Since the Paris Agreement was adopted in 2015, many countries have stepped up their efforts to combat climate change, solar and wind power has grown exponentially and over 1,100 companies are now committed to credible net-zero targets. Yet despite these promising signs, the world remains far off track from achieving the objective of the UN Framework Convention on Climate Change (UNFCCC) to “stabilize greenhouse gas concentrations … [to] prevent dangerous human interference with the climate system.” Indeed, when the UNFCCC was established in 1992, CO2 levels in the atmosphere were 359 parts per million (ppm), whereas today they stand at 417 ppm -- and continue to climb.  Countries’ latest climate plans put the world on track for 2.5°C of warming by the end of the century. That represents progress but is nowhere near achieving the Paris Agreement’s goal to limit warming to 1.5°C. Given this disconnect, it is no wonder that youth activists have called out the UN process for not being up for the task of combating the climate crisis. But what are ways that the UNFCCC could be improved? How can the UN climate process best respond to the urgency of the climate crisis?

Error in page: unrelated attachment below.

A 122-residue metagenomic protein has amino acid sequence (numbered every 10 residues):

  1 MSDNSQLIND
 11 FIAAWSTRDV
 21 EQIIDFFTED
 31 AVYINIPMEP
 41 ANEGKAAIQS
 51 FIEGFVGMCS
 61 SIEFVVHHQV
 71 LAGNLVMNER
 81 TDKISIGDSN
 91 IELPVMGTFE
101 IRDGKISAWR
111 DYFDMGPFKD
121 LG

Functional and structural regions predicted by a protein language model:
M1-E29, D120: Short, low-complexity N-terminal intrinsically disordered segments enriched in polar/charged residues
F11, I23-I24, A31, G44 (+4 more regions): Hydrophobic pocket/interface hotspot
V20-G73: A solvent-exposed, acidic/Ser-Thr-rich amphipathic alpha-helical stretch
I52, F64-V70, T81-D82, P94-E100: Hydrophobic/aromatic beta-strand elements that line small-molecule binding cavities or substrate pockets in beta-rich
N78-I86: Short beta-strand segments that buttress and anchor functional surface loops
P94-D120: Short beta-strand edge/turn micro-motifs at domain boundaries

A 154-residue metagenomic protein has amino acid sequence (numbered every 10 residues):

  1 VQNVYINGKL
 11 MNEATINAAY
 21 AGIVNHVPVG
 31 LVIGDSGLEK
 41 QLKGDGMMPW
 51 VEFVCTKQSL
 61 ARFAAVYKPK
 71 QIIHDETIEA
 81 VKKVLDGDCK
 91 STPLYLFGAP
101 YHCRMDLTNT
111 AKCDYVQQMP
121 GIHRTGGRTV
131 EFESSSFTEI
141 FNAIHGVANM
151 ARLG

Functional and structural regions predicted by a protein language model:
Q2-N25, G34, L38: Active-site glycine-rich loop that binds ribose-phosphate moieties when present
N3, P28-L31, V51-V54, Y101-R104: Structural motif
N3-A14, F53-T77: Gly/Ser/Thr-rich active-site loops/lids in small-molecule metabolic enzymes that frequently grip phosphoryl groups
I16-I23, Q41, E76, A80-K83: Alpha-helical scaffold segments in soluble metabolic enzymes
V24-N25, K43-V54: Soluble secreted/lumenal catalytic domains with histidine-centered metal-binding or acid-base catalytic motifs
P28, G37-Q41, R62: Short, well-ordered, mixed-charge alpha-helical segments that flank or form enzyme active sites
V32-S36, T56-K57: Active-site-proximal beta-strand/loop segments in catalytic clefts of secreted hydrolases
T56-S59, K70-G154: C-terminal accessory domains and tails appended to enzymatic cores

On January 24, join us for an engaging webinar on how to make the UN climate process more effective in the years ahead. A diverse set of panelists will surface both what works well and what challenges have stymied faster progress. The event will cover everything from making the institutional design of the UNFCCC fit for purpose, reflecting on the experiences from the last 30 years, evaluating the role of the secretariat, and how to strengthen accountability for countries and corporations alike.


  • Laurence Tubiana, CEO, European Climate Foundation
  • Arunabha Ghosh, CEO, Council on Energy, Environment and Water (CEEW)
  • Ineza Grace, Co-Director, Loss and Damage Youth Coalition
  • David Waskow, International Climate Director, World Resources Institute
  • Helen Mountford, President and CEO, ClimateWorks Foundation (moderator)